• A general respect and awe for nature
  • Agricultural revolution
  • Domination of the land.
  • humans and nature as equal partners
  • Industrial Revolution
  • Consumerism - Exploitation
  • Nature was made to serve humans
  • Sustainability
  • Nature needs us to save her
  • Land Ethic

60
Conservation Case Studies
  • North American Bison
  • California Sea Otters
  • Whopping Crane
  • Peregrine falcon
  • Everglades

61
Disappearance of the North American Bison Herds
  • Restored from 85 in 1906 to 200,000 today

62
California Sea Otters

63
Sea Otter decline
  • In Alaska due to fisheries collapse and predation
    by Orcas
  • In California by a pathogenic bacteria
  • From cats on land?

64
Whopping Crane
65
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66
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67
California Condor
68
Peregrine falcon
69
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70
Threats to Species
  • Over-harvesting of food species, or hunting
    species itself
  • Most species are rare.
  • Many larger plants animals are fewer in number
    and reproduce slowly (low inherent growth rate)
    and can not recover quickly.
  • Pollution - Pesticides and insects, amphibians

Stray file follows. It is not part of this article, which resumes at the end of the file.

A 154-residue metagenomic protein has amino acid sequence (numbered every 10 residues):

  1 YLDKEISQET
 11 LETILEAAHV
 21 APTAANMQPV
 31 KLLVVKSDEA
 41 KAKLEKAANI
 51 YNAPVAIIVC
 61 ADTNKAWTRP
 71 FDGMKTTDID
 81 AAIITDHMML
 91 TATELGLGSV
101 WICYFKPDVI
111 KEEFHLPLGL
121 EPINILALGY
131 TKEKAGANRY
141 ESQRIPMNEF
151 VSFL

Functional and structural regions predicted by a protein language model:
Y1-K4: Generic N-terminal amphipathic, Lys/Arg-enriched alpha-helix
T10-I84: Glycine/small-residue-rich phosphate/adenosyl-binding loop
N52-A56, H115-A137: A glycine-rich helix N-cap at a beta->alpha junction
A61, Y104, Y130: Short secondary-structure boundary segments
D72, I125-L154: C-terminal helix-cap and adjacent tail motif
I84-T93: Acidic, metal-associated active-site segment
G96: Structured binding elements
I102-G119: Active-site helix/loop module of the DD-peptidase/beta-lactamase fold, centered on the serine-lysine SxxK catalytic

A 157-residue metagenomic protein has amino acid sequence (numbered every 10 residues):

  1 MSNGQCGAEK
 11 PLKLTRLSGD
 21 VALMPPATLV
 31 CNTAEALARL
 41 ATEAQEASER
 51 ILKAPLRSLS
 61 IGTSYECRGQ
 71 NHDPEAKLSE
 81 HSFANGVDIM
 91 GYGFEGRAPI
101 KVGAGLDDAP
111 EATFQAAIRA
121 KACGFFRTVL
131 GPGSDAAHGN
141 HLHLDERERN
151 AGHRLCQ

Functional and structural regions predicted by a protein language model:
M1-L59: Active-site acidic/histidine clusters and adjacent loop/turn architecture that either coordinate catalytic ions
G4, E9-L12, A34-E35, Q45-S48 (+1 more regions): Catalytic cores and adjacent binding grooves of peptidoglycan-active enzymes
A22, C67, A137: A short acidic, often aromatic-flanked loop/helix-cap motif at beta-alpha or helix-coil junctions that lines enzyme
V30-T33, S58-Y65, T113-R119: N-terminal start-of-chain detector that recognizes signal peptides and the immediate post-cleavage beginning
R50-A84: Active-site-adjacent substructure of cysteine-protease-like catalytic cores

• Currently in a mass extinction

71
What to save?
  • We cant save them all. Not enough or land to
    save everything
  • Interests change with political climate
  • Population growth demands on local areas
  • More demand for exports in developing countries
    raw materials, energy
  • What species to save? Choosing the fights to
    preserve an area.
  • Unique species - no closely related species (not
    just another beetle)
  • Charismatic species - Giant Panda, Florida
    Panther, Bald Eagle
  • Unique ecosystems

72
Park / Reserve Design
  • Best Large, close- by reserves.
  • Large round parks reduce edge effects
  • Increase immigration, population migration (gene
    flow)
  • Less desirable many, small isolated preserves.

73
Land Use
  • About 40 of our land is in public trust.
  • Distribution is unequal!
  • Western States have many more acres in parklands,
    forest than East Coast.
  • Very little is actually protected
  • 15 as wilderness.
  • Species conservation has to fight with - timber,
    hunting, farming, grazing, oil exploration, etc..

74
National Parks and Monuments
  • Started in US - 1864 - Yosemite
  • protected by Abraham Lincoln during Civil War.
  • Turned over to State of California to
    administrate.
  • 1872 Yellowstone First National Park
  • United States Federally administrated park
  • Yosemite and Sequoia Kings canyon in 1890.
  • Each was founded independently by an act of
    congress.
  • 1906 Congress gave President authority to set
    aside areas of scientific, historic or cultural
    value as national Monuments.
  • Teddy Roosevelt used this to establish many
    reserves

75
Early National Park System
  • Loosely managed by US Army to protect lands form
    hunters, loggers etc.
  • Yosemite was patrolled by cavalry at first.
  • Until 1916 when National Park Service was
    established to better protect parks,
  • in part as a response to Hetch Hetchy dam in
    Yosemite.
  • National Park concept has spread around the
    world, some say it Americas best invention.
  • Originally just natural areas